Driving can be stressful and tiring, especially if it’s long distances.
Parking and traffic at the park are likely to be crowded.



Driving or taking the train can take longer and is more accessible than flying.
The closest airport to Glacier National Park is Glacier Park International Airport in Kalispell, about 30 miles from the park.
You can hire a car from the airport to get to the park.


Driving a car or using a train can be less expensive than flying.
You may experience travel delays and transfers.
Scenery on the ground may be missed during the journey.



Traveling by train can be fascinating and beautiful.
Whitefish and West Glacier are just two communities close to Glacier National Park served by Amtrak rail.


Using the train can be more expensive and less convenient than driving or flying.
You may need to take a cab or bus to get to the park from the train station.

Your tastes, financial situation, and travel itinerary will determine the best route to Glacier National Park.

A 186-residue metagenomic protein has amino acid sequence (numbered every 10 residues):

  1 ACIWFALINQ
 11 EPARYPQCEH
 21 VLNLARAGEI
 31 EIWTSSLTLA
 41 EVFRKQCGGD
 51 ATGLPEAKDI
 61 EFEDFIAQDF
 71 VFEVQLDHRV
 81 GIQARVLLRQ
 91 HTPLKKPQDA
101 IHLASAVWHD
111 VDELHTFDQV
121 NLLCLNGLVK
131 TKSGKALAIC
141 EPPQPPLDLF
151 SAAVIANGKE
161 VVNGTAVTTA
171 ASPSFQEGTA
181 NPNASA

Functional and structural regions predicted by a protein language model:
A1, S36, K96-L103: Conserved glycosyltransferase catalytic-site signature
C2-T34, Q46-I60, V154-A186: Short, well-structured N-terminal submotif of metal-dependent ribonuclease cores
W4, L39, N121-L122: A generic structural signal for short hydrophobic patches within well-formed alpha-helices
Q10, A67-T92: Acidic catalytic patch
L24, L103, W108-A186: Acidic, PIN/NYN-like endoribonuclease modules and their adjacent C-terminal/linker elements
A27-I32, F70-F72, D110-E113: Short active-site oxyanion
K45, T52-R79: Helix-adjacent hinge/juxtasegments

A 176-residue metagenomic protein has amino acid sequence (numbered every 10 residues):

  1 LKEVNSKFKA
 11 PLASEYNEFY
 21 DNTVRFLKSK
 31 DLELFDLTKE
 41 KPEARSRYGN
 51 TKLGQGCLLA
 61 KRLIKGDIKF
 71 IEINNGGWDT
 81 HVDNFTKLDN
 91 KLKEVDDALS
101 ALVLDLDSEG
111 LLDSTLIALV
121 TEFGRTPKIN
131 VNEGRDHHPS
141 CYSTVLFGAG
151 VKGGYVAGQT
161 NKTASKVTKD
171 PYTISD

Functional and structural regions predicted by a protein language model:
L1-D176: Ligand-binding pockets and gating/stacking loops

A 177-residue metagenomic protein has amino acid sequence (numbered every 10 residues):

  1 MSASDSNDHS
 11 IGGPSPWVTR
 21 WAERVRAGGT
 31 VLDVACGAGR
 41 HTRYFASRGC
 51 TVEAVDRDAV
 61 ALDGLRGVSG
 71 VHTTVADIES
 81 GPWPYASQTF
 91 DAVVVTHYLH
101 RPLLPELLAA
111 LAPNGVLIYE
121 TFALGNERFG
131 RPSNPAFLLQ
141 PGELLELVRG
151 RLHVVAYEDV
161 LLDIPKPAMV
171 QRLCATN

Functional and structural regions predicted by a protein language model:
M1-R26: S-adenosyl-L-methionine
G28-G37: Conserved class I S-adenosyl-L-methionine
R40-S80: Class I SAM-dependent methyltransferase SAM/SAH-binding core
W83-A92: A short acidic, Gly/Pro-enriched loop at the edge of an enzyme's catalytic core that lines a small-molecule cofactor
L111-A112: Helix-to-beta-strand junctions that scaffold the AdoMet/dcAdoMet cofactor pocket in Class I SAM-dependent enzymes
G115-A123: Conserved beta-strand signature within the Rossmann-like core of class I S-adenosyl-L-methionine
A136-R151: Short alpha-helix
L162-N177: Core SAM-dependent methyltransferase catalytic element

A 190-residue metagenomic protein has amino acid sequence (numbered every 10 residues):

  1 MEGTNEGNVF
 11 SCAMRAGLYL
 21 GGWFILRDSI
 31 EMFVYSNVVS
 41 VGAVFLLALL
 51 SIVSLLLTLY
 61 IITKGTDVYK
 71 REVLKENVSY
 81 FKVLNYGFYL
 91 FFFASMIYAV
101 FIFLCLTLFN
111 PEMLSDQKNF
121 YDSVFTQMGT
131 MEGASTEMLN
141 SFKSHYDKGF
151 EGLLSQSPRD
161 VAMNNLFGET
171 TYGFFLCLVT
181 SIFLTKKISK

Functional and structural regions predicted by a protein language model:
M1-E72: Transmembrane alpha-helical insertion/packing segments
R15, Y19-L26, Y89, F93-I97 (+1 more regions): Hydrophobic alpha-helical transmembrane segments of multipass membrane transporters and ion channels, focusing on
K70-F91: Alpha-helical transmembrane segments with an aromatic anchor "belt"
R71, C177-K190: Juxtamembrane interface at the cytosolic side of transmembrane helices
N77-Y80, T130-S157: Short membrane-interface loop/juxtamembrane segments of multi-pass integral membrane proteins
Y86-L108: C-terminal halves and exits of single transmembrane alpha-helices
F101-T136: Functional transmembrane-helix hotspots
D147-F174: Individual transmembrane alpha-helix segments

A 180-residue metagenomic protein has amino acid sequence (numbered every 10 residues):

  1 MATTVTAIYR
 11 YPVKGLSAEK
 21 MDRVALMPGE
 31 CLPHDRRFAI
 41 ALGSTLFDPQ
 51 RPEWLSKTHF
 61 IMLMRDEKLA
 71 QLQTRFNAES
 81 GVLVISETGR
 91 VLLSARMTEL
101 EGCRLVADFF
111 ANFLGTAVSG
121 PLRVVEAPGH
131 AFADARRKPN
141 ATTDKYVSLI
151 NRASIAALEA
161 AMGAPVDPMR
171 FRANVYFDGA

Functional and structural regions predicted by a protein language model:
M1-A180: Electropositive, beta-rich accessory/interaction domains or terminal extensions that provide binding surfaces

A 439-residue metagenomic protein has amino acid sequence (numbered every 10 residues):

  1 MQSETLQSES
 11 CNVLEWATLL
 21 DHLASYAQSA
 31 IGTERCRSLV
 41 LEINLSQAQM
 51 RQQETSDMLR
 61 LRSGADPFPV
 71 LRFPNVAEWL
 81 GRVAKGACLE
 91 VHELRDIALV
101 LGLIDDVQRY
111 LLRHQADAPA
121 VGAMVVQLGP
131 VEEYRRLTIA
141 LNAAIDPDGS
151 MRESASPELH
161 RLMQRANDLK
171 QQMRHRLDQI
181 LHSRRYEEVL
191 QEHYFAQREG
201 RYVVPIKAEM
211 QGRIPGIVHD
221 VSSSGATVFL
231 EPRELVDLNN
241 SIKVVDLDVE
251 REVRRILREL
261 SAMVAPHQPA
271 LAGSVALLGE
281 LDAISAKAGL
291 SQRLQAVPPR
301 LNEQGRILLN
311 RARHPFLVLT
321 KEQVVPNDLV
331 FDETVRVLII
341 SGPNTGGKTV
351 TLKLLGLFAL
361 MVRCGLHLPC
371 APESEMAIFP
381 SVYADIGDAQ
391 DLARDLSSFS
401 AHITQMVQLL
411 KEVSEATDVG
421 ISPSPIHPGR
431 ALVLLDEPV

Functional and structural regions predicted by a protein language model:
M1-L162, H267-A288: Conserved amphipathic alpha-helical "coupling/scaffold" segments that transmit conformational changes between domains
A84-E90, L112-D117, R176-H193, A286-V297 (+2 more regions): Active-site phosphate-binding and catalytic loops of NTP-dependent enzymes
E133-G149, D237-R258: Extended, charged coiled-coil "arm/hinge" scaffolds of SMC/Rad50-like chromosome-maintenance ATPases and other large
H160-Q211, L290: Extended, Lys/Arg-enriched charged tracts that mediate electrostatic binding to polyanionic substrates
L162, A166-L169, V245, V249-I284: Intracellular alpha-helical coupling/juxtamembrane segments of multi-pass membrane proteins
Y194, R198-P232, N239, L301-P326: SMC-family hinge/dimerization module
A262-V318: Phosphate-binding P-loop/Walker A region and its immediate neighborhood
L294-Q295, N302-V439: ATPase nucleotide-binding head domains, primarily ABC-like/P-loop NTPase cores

Planning Your Route

Tips for preparing your route to Glacier National Park.

Here are some tips for planning your route to Glacier National Park and considering stops along the way:

Research and map your journey:

Find the best routes to Glacier National Park, starting from where you are. Consider variables such as distance, traffic, and scenic routes.
Plan your route and calculate travel time using GPS or online mapping tools.
Be aware of any construction or road closures that may affect your route. Check the park’s website or your neighborhood transit department for the latest information.

Consider stops and attractions:

Take advantage of more landmarks and scenic spots as you travel to Glacier National Park.
Find any local landmarks, state parks, or national parks you’d like to visit.
Depending on your itinerary and time availability, consider including stops at famous places like Yellowstone National Park, Grand Teton National Park, or Flathead Lake.

Plan for supplies and services:

Before entering the park, stock up on supplies, including food, drinks, and camping gear. Glacier National Park needs more facilities and services.